Harvie S, Sheryl Bailey, Steve JohnsNyack Jazz Week at the Turning Point CafePiermont, NYJuly 29, 2012Sometimes auspicious events occur in unlikely circumstances. The last part of Nyack Jazz Week 2012 was billed as a closing night concert with surprise guests, followed by a jam session. Long before the first set began, some of the invited guests arrived, instruments in tow, eager to play. All of this activity forecast a night filled with familiar tunes, and lengthy solos of varying degrees of competence. But before the vagaries of jazz as democracy commenced, there was the matter ...read more
Wes Montgomery may be gone, but the great jazz guitarist's crisp, rich-toned sound lives on in Sheryl Bailey, whose style is so reminiscent of the icon, but whose technique has also been compared to that of Pat Martino. It is quite clear that Bailey is a gifted guitarist as well as a veteran musician, with several albums to her credit. Bailey has performed in many formats throughout her career, yet For All Those Living, is her first to lead a traditional rhythm quartet. The result is a session of delicious straight-ahead jazz with piano, bass and drum accompaniment led by ...read more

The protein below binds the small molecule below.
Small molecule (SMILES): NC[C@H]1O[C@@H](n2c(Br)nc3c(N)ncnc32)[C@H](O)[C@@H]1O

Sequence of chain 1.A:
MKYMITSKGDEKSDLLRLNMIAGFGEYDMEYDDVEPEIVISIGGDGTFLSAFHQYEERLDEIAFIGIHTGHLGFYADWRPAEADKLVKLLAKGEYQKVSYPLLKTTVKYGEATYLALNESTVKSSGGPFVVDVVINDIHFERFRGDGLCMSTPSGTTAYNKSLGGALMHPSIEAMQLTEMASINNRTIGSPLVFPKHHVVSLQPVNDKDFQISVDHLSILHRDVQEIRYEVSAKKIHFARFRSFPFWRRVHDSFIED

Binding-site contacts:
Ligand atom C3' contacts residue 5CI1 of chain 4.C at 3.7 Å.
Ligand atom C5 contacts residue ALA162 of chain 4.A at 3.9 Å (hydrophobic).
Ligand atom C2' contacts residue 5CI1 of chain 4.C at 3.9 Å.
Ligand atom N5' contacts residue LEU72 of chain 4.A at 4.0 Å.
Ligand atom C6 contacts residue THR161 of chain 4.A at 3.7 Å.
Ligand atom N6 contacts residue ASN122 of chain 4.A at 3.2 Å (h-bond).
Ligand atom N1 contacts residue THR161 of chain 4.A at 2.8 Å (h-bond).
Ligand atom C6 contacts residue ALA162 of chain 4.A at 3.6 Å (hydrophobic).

In the past, guitarist Sheryl Bailey has been an embodiment of versatility through her work with bassist Richard Bona, and with David Krakauer's klezmer ensemble. She now has another strain of music in her bag with this program of straight-ahead jazz guitar. Both Pat Martino and Wes Montgomery can be cited as reference points for this outing, but the fact remains that Bailey brings her own not inconsiderable character to bear. The featured quartet is Bailey's current working group, and the mutual knowledge this implies is in abundance, as it works its way through a program of Bailey originals.read more
While guitarist Sheryl Bailey's A New Promise was a tribute to another tremendously talented female guitarist--the late Emily Remler--For All Those Living touches on a wide variety of figures, both here and gone. Bailey's music pays direct tribute to fellow guitarists, like Jack Wilkins ("Wilkinsburg"), Masa Sasaki ("Masa's Bag") and the late Jimmy Wyble, but she also looks beyond her own instrument with an homage to the great Hank Mobley, the man that jazz critic Leonard Feather dubbed the middleweight champion of the tenor saxophone." Those familiar with Bailey's guitar work from her trio recordings will encounter ...read more